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GOSHEN -- A group of Goshen College students and faculty members are making the south end of campus more environmentally friendly by planting prairie grasses and wildflowers.
The effort -- part class project, part university initiative -- will reduce flooding, eliminate the need for mowing (which emits pollutants) that plot of land, create an attractive scene for drivers on South Main Street and give students a laboratory for future study, said Glenn Gilbert, sustainability coordinator and utilities manager at Goshen College.
Gilbert, biology professor Ryan Sensenig and Sensenig's environmental biology class are creating the habitat. Three students, all of whom have now graduated, submitted a proposal to the college. Three current students, Andy Brubaker, Alana Kenagy and Jake Snyder took over once the plan was put into motion, Sensenig said.
Sensenig said the project is a collaboration among Gilbert, students, professors and facilities management. The college is also helping by providing money for it and the Elkhart River Alliance provided a grant for it.
Gilbert's focus in the project is detaining storm water. He said rainwater will remain in the area until it can be sent through a pipe to the Elkhart River in a controlled manner. This will reduce flooding, he said.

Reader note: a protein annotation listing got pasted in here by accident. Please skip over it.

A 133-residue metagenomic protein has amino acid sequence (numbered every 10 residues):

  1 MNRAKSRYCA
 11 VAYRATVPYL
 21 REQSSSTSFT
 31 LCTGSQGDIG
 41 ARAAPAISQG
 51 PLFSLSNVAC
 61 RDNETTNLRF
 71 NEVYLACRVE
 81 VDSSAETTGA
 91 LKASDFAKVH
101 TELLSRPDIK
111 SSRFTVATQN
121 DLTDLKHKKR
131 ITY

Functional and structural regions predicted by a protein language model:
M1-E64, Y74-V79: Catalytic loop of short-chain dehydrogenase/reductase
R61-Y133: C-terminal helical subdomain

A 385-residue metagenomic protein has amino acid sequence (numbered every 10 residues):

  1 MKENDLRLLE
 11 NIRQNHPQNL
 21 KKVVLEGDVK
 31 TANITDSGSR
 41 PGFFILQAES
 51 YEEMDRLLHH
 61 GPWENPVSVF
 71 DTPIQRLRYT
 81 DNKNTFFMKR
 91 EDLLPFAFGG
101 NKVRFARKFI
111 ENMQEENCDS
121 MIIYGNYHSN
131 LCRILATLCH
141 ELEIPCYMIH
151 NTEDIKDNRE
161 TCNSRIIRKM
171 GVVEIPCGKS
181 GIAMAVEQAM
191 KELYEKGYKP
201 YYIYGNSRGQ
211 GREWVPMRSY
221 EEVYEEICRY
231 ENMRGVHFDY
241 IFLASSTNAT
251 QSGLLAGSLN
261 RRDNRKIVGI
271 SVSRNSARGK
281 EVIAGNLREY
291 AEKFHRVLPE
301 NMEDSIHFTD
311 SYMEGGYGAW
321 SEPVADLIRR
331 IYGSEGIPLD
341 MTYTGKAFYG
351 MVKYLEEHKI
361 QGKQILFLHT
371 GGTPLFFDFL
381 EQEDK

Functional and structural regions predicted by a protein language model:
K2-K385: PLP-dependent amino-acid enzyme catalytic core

To achieve this, those working on the project had to use bulldozers to create small hills and valleys in the area.
"I say we've added the Z coordinate to the campus," Gilbert said. "We're familiar with X and Y. Now we're adding Z."
Gilbert said different grasses will be planted at different elevations. There will be a variety of grasses and about 20 or 30 different kinds of flowers, Sensenig said.
Sensenig said it will take three or four years for the habitat to be "finished," and after that, he hopes students will monitor it for classes.
The prairie grass site is at the first corner of campus a driver sees when he or she is driving north on S.R. 15. Gilbert said Goshen College has always had that corner in mind as a place to spruce up since it's the first seen, but until now has never put anything there.
"We hope to make this kind of the first impression you get of the college," Gilbert said.